Diet and nutrition for Hepatitis: Foods to eat and avoid when you have a liver problem

Diet and nutrition for Hepatitis: Foods to eat and avoid when you have a liver problem
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There are many confusions and misconceptions surrounding the ideal diet of a person suffering from liver diseases. The diet of a person effected by liver disease like hepatitis and liver cirrhosis must be balanced yet nutritious as it is a part of treatment therapy.

Importance of the liver

Liver is the seat of metabolism in the body. The large size of the liver is matched by its functional complexity and diversified involvement of regulatory mechanism. Whatever food we eat, after digestion passes through liver and it processes the food into various components.

A healthy liver makes glycogen from carbohydrate. The glycogen is then broken down when the body needs energy. A damaged liver cannot do this. Without glycogen, more carbohydrate is needed from the diet to make sure the body has enough energy.

About 85-90 percent of the blood that leaves the stomach and intestines carries important nutrients to the liver where the proteins are processed and broken down into amino acids, the carbohydrates into glucose molecules and the fats into fatty acids.

The vitamins and minerals are utilised in various enzymatic chemical reactions to break down and convert the food into utilisable form. The hepatocytes (liver cells) use various enzymes to perform these functions. Also, they prevent the entry of bacteria and viruses into our body.

Dietary need of a diseased liver

According to the National Health Service, UK (NHS) hepatitis is the term referring to inflammation of the liver. It is usually the result of a viral infection or liver damage caused by drinking alcohol. There are several different types of hepatitis — some types will pass without any serious problems, while others can be long-lasting (chronic) and cause scarring of the liver (cirrhosis), loss of liver function and, in some cases, even liver cancer.

Liver diseases such as hepatitis and cirrhosis may change the way our body uses nutrients from food. A high protein, high carbohydrate, moderate fat diet divided in to six to eight meals is advised for quick recovery.

A high protein diet is essential for the tissue repair. Intake of fat should be restricted as its mobilisation in liver is affected. MCT (medium-chain triglycerides) oil therapy is advised in such cases (edible coconut oil is considered a good source).

Most of the patients of cirrhosis of liver (replacement of damaged liver cells by fibrous scar tissue) are severely malnourished and require a high calorie and high protein diet. Too much protein will result in an increased amount of ammonia in the blood; too little protein can reduce healing of the liver. Amount of protein to be given to the patient depends on the liver's ability to metabolise.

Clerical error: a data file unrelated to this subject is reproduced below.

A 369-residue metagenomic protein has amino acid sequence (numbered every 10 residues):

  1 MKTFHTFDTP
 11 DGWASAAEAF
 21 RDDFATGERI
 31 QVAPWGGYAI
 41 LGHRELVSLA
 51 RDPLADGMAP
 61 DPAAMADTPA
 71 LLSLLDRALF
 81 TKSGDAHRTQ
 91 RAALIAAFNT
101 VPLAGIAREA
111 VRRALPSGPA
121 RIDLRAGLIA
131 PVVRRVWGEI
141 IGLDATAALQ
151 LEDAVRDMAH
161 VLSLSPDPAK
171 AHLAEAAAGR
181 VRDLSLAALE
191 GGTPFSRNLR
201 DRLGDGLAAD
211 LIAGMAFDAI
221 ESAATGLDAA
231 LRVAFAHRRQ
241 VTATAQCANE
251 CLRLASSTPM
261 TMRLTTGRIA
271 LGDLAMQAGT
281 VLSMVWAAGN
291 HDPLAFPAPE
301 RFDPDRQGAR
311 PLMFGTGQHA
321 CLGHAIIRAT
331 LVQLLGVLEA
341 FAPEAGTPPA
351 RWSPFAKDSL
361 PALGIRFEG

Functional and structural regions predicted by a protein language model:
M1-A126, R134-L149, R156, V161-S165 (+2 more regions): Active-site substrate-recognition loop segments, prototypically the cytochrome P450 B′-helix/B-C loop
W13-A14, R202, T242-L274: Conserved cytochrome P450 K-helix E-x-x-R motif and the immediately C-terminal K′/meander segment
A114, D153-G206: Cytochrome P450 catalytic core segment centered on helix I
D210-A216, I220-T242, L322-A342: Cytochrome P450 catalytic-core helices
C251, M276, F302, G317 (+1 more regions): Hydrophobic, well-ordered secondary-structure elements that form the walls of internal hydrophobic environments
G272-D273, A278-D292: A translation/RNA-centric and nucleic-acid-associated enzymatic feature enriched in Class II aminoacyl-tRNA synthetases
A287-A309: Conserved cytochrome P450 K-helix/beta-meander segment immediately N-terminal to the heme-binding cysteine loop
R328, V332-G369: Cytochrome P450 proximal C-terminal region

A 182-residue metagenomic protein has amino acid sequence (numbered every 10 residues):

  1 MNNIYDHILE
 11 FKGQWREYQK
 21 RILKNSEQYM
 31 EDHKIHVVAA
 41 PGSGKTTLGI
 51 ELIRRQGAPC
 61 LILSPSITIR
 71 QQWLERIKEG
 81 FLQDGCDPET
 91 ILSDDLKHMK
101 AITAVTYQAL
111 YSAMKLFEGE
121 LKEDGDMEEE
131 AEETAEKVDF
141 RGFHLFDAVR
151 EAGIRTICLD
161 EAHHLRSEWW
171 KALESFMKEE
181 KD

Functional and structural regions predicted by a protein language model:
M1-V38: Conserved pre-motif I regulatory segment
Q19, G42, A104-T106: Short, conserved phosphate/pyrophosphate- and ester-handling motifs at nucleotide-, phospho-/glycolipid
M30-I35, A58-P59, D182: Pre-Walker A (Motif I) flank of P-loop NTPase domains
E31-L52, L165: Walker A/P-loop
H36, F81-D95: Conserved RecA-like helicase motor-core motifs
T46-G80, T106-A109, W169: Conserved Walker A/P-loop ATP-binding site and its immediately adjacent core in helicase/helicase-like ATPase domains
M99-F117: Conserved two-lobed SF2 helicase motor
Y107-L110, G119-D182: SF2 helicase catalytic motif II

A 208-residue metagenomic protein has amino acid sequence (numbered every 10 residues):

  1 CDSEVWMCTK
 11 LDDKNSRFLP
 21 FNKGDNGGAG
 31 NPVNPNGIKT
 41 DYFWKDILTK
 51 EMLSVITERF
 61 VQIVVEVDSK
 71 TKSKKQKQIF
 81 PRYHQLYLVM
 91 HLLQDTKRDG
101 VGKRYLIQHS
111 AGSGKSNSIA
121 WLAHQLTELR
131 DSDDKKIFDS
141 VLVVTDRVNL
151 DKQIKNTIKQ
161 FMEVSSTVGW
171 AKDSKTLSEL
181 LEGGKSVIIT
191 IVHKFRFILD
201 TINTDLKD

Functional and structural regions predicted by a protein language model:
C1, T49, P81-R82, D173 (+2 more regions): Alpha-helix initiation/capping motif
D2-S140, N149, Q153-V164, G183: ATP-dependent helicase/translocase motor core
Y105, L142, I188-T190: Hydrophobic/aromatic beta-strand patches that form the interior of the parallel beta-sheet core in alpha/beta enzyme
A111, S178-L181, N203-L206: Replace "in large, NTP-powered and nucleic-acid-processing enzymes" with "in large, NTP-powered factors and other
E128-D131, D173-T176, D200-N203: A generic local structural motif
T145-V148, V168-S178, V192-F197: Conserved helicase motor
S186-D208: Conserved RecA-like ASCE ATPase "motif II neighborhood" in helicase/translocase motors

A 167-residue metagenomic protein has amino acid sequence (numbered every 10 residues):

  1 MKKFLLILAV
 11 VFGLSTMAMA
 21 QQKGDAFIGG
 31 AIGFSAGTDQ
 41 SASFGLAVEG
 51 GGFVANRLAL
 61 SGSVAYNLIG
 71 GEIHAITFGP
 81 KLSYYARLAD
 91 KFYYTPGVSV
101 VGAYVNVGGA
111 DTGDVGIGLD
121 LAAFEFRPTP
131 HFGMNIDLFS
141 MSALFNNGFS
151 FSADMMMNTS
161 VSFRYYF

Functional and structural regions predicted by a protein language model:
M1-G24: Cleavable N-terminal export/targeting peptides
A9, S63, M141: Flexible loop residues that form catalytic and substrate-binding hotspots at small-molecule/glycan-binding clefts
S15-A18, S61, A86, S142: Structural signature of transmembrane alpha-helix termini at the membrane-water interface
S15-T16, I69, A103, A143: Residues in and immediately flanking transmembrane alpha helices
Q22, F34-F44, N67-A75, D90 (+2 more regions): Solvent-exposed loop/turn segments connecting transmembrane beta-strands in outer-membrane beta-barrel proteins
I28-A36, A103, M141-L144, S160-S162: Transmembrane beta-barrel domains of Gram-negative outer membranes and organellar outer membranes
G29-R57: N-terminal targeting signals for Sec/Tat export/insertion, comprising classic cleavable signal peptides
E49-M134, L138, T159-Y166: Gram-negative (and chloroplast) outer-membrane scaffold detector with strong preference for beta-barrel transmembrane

A diet containing approximately 2000 kcal, which can be provided by 20-25g of healthy fat, 80-90g proteins and 400g carbohydrate is suitable.

Ascites is the terminal stages of cirrhosis where fluid accumulates in the abdominal cavity due to failure of the liver to synthetise plasma albumin, a protein in the blood. For such patients, a high protein diet, which is low in sodium would be most suitable.

When the liver fails the condition is known as hepatic encephalopathy. They should be given 20g of protein in the diet. This should mainly be derived from skimmed milk. 

Coconut water is excellent for patients with liver cirrhosis. Bitter tasting vegetables are - all gourds, long gourd, bottle gourd, round gourds, bitter gourds and turnips, radish, carrots, and potatoes are good in liver failure.

Foods that strengthen the liver  

Methionine and cysteine (egg yolks, red peppers, garlic, onions, broccoli, Brussels sprouts, sesame seeds, whole grains and beans) are sulfur-containing proteins that are known to protect the liver and aid in converting fat-soluble toxins to water-soluble substances that can be eliminated through the urine.

Choline (soybeans, egg yolks, nutritional yeast, fish, peanuts, cauliflower, lettuce, cabbage, lentils, chick peas and brown rice) is required to metabolise fats in the body. B-complex (nutritional yeast, sunflower seeds, almonds, peanuts, sesame seeds, and brown rice) is very important for liver as well.

Foods that contain vitamin C (mustard greens, cauliflower, red cabbage, strawberries, papaya, spinach, mangos, peppers, broccoli, and Brussels sprouts, kale) and vitamin E (almonds, sunflower seeds, walnuts, tomatoes, whole grains, and green leafy vegetables) are important as antioxidants to protect and treat a damaged liver.

Simple tips for maintaining a healthy liver —

  • Small meals served separately are better than three large meals.
  • Junk food, preservatives, alcohol, and carbonated drinks should be avoided.
  • Drinking a lot of water helps the liver to clean the toxins more effectively (drinking water is very important if there is no water retention or ascites).
  • Avoid sour fruits at all cost. Lemons, oranges are not recommended if you have a liver condition.


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